Secondly, as the threat of terrorism started growing, linking information became a critical necessity. NATGRID, a home ministry project meant to tackle terrorism by co-relating various important databases was the first one to use the UID to link information across disparate databases. Also, it became necessary for banks and mobile companies to keep UID-related data.
Thirdly, as each financial institution had issued their service against a UID, they did have a UID-service mapping, so given a UID, they could map it to say their credit card in case of a credit card company, and the credit card could be further linked to the transactions.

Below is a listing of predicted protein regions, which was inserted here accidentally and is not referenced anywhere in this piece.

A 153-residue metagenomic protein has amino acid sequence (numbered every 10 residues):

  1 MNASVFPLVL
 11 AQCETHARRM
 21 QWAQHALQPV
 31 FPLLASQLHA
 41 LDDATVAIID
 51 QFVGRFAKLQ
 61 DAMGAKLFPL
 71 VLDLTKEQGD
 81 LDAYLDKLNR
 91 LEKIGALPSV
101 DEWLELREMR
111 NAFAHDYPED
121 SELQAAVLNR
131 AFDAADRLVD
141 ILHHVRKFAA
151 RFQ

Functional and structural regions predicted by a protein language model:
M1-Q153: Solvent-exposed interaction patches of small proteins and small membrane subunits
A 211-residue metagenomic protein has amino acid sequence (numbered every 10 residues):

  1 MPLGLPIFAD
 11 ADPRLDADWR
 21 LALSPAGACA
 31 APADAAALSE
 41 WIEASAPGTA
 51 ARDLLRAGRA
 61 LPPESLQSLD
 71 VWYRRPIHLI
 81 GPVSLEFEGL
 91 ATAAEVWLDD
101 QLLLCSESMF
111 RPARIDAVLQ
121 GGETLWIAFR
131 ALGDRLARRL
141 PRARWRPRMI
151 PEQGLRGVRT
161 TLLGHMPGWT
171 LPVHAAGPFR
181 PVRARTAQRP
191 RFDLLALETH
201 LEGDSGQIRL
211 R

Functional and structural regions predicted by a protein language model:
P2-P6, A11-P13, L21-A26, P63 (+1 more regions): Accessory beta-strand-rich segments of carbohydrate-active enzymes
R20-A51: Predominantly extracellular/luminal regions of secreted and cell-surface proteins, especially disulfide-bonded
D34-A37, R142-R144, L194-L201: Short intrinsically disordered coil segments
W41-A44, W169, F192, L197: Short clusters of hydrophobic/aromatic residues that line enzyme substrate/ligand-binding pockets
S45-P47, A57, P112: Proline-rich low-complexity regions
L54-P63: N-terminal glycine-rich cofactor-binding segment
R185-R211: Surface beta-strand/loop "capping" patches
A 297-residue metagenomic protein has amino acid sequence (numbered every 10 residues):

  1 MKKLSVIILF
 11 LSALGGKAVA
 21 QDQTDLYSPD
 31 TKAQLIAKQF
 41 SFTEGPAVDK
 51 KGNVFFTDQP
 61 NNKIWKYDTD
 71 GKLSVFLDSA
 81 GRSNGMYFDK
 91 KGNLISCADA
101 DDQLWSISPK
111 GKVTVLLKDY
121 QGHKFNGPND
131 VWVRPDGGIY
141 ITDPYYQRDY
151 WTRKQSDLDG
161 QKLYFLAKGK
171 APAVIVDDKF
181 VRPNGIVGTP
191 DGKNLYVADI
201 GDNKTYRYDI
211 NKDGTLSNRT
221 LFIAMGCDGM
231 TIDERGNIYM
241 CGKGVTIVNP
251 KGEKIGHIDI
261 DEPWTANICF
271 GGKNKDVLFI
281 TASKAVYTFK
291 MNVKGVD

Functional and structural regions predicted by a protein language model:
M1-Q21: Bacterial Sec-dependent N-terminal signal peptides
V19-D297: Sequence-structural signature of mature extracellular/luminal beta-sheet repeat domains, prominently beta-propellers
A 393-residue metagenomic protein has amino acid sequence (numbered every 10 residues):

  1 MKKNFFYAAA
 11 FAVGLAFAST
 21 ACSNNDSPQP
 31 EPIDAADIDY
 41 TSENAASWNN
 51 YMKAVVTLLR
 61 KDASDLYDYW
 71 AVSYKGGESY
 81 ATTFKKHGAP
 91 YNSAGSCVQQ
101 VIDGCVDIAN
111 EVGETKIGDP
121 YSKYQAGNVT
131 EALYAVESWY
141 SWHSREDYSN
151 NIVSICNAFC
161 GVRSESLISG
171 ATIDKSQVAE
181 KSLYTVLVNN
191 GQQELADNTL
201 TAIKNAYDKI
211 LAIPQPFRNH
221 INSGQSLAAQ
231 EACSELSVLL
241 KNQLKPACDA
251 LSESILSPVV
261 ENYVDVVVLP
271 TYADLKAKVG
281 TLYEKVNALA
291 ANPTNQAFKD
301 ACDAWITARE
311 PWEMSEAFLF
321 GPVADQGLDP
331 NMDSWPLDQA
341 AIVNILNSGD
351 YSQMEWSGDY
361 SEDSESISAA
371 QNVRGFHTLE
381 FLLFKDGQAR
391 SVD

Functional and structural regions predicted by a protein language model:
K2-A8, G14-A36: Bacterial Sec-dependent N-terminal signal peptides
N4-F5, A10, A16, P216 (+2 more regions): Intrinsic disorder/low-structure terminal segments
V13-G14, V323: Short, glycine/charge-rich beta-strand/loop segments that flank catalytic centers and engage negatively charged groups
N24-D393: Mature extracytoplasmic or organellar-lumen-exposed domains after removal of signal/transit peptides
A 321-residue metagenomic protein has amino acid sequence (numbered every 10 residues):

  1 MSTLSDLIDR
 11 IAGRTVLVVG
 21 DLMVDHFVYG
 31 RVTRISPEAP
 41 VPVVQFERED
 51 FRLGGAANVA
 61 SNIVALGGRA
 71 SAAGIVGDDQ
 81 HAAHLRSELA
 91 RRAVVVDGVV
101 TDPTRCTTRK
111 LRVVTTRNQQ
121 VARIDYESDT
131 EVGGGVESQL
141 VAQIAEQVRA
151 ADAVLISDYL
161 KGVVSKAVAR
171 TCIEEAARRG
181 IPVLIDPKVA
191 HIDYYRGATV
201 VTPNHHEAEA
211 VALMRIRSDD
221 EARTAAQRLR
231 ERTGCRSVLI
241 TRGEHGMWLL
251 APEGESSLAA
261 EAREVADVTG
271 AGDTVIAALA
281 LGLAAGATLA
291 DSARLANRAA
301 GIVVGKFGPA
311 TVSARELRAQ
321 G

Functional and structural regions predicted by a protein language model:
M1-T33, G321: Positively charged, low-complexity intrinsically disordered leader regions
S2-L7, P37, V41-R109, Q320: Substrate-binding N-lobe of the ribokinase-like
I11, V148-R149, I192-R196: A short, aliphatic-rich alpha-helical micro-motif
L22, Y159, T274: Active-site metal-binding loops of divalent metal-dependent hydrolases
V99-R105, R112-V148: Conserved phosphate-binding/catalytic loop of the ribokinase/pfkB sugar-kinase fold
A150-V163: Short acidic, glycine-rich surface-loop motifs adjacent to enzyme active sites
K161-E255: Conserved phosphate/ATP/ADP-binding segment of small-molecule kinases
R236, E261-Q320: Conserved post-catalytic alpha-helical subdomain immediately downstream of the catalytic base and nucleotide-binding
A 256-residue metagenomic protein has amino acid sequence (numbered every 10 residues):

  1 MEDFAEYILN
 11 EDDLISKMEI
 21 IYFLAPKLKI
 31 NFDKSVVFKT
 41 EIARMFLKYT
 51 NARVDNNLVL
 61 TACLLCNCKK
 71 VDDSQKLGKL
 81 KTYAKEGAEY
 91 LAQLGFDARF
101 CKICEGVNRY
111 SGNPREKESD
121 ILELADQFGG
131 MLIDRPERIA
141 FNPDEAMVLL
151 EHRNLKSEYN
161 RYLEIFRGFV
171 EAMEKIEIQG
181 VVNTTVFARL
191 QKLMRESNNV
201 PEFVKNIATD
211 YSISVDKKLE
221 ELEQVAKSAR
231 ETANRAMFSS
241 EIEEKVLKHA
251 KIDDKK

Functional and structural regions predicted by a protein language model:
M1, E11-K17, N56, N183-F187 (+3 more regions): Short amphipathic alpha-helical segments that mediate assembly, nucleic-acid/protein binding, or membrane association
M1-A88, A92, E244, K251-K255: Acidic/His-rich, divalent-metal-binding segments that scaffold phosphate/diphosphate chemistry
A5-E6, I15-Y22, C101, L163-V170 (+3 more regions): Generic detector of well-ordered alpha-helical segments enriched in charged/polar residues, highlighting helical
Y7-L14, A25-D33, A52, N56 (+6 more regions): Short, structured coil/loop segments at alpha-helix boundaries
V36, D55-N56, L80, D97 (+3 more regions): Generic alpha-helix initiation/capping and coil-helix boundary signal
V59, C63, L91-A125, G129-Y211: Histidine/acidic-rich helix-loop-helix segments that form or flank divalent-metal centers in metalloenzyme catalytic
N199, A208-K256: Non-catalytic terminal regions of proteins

Documented Life did the next thing that was logical. It paid companies and bought their databases of this mapping, and once it had a threshold of a number of companies participating, they could literally track everything that a person did. Not that before the UID days the above was not possible. Even before the UID days, mobile companies could track where you are at any moment by tracking your mobile location. But at least the certainty and genuineness of the data wasn’t there. One could always use a mobile, which was in a friend's name and put the trackers off. What the UID did was that it gave the stamp of certainty to the whole data, and that was the game changer. For instance, Documented Life has recently announced a deal with the Income Tax (I-T) authorities; one will not have to file I-T forms anymore; I-T would get automatically deducted from one's bank account as all income and all expenses can now be auto-tracked thanks to Documented Life's database.